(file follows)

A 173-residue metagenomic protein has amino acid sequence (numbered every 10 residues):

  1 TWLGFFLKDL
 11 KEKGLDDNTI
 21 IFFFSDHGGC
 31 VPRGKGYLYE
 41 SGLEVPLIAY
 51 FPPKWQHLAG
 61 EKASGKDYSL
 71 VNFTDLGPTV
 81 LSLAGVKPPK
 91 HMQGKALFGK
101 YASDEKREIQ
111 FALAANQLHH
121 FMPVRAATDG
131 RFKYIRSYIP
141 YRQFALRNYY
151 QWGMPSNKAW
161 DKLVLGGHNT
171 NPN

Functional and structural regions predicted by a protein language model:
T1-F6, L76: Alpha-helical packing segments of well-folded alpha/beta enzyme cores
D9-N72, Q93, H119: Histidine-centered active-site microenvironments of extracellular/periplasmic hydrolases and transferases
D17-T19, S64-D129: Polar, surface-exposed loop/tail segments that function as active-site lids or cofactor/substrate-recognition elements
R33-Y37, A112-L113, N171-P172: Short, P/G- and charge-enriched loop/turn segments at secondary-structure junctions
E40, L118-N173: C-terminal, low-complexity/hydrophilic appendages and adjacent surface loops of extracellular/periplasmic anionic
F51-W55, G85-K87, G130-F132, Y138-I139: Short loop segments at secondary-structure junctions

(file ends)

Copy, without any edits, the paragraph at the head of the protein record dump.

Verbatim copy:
A 173-residue metagenomic protein has amino acid sequence (numbered every 10 residues):